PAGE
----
David Bourget (Western Ontario)
David Chalmers (ANU, NYU)
Rafael De Clercq
Jack Alan Reynolds
Learn more about PhilPapers
In John Hawthorne & Tamar Szabó Gendler (eds.), Perceptual Experience. Oxford University Press. 1--30 (2006)
Much contemporary discussion of perceptual experience can be traced to two observations. The first is that perception seems to put us in direct contact with the world around us: when perception is successful, we come to recognize— immediately—that certain objects have certain properties. The second is that perceptual experience may fail to provide such knowledge: when we fall prey to illusion or hallucination, the way things appear may differ radically from the way things actually are. For much of the twentieth century, many of the most important discussions of perceptual experience could be fruitfully understood as responses to this pair of observations.
|Keywords||No keywords specified (fix it)|
|Categories||categorize this paper)|
Setup an account with your affiliations in order to access resources via your University's proxy server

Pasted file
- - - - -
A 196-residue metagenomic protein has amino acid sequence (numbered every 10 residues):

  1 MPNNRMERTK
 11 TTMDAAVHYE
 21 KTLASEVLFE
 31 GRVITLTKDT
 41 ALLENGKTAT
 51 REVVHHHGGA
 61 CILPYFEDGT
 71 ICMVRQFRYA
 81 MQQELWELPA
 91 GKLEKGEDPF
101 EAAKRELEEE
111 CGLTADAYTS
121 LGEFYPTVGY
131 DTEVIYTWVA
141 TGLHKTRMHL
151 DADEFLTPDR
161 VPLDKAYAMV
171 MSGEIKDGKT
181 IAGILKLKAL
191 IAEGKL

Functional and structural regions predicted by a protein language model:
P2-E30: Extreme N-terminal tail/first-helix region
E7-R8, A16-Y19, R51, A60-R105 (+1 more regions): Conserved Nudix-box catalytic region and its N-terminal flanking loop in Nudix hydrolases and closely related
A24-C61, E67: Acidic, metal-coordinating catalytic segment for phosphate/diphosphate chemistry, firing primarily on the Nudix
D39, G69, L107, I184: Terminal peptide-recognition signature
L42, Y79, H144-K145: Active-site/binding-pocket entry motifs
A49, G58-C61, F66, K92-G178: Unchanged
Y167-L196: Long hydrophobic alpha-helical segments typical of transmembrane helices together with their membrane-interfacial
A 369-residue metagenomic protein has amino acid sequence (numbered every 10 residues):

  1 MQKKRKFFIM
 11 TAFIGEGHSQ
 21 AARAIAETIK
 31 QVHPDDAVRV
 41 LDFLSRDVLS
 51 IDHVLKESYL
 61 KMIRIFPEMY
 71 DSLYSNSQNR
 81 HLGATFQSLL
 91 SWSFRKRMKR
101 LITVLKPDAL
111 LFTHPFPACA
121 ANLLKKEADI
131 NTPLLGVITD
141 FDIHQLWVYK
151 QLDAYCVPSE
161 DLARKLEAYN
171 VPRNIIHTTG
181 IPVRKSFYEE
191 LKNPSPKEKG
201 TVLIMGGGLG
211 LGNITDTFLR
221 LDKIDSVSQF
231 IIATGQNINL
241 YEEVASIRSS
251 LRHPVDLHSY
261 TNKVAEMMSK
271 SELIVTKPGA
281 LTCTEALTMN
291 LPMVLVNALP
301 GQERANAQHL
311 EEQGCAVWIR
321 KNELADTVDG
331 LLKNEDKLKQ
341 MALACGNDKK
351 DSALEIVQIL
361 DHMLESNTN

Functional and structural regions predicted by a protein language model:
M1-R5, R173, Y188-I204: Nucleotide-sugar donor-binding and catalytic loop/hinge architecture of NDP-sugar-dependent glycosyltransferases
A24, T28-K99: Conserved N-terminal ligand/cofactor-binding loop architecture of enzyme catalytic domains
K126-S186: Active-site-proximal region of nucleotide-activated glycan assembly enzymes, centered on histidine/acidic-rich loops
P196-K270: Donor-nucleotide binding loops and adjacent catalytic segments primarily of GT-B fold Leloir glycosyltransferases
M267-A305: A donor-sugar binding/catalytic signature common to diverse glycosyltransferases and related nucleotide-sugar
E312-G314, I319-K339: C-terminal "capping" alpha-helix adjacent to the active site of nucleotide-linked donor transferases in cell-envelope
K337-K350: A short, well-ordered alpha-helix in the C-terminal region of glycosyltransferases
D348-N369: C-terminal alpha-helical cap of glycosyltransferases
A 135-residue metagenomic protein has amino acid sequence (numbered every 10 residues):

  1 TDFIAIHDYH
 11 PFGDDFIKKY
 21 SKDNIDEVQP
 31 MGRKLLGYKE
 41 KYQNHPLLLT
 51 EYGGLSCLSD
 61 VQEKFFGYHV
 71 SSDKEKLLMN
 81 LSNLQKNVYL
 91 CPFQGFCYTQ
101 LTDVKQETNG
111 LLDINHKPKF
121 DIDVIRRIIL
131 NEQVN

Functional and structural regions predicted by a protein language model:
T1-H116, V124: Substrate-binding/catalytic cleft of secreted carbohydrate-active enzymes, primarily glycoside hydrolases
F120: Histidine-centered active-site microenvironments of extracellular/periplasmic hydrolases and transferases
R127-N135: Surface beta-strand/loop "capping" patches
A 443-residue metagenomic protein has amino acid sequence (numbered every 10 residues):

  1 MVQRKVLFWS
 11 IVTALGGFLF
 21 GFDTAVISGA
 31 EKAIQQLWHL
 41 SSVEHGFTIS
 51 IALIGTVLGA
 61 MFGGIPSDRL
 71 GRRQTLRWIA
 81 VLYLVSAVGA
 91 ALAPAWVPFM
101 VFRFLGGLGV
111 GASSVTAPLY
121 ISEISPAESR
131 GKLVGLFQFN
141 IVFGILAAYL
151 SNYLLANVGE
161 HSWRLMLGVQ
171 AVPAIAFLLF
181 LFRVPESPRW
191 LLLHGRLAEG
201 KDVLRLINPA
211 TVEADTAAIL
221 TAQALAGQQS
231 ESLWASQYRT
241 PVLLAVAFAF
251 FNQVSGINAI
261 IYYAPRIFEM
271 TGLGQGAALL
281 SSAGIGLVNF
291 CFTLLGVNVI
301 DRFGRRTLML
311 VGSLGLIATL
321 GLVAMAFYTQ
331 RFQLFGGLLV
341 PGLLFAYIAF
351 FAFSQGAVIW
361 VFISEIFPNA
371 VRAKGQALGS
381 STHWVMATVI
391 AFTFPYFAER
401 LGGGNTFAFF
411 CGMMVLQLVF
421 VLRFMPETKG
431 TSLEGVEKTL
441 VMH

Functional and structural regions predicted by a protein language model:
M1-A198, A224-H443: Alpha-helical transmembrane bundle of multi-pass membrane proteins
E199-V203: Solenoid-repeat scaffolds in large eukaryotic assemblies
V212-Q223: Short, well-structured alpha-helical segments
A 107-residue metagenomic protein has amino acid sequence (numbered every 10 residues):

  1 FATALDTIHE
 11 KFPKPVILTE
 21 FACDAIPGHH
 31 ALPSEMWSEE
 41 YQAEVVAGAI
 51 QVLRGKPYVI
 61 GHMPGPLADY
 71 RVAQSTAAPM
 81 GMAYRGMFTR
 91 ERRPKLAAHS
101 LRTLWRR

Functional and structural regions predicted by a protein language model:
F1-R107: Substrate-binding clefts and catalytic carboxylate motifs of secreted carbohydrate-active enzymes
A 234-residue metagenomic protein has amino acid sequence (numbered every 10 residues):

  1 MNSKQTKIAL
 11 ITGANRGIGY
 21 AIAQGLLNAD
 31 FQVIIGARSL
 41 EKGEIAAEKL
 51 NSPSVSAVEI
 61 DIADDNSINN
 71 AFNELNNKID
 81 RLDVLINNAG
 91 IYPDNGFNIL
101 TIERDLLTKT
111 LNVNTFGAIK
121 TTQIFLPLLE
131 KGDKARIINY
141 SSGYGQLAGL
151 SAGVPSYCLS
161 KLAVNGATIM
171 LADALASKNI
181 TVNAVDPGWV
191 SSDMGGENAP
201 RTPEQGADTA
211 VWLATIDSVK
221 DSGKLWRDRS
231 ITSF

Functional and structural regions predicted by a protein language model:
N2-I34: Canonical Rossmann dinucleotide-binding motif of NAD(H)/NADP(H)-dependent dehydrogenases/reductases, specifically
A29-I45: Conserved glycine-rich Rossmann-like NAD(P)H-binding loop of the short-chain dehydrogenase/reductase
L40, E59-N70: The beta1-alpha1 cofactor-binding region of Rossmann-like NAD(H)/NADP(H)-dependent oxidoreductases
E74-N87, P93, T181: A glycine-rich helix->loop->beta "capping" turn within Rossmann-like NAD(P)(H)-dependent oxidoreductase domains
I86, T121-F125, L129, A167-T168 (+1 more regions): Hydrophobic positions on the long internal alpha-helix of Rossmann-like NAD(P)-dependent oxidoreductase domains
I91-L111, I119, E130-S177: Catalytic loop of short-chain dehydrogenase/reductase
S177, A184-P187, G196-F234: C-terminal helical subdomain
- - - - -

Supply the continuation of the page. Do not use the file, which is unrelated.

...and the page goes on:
Configure custom proxy (use this if your affiliation does not provide a proxy)
|Through your library|
References found in this work BETA
No references found.
Citations of this work BETA
No citations found.
Similar books and articles
Johannes Roessler (2009). Perceptual Experience and Perceptual Knowledge. Mind 118 (472):1013-1041.
Susanna Schellenberg (2010). The Particularity and Phenomenology of Perceptual Experience. Philosophical Studies 149 (1):19 - 48.
Bill Brewer (2008). How to Account for Illusion. In Adrian Haddock & Fiona Macpherson (eds.), Disjunctivism: Perception, Action, Knowledge. Oxford University Press. 168-180.
Ram Neta (2008). In Defense of Disjunctivism. In Fiona Macpherson & Adrian Haddock (eds.), Disjunctivism: Perception, Action, Knowledge. Oxford University Press. 311--29.
Tamar Gendler & John Hawthorne (eds.) (2006). Perceptual Experience. Oxford University Press.
Casey O'Callaghan (2008). Seeing What You Hear: Cross-Modal Illusions and Perception. Philosophical Issues 18 (1):316-338.
David Hilbert (1994). Is Seeing Believing? PSA: Proceedings of the Biennial Meeting of the Philosophy of Science Association 1994:446 - 453.
Charles S. Travis (2004). The Silence of the Senses. Mind 113 (449):57-94.
Hannah Ginsborg (2011). Perception, Generality, and Reasons. In Andrew Reisner & Asbjørn Steglich-Petersen (eds.), Reasons for Belief. Cambridge University Press. 131--57.
Added to index2009-01-28
Total downloads76 ( #18,344 of 1,102,781 )
Recent downloads (6 months)4 ( #84,523 of 1,102,781 )
How can I increase my downloads?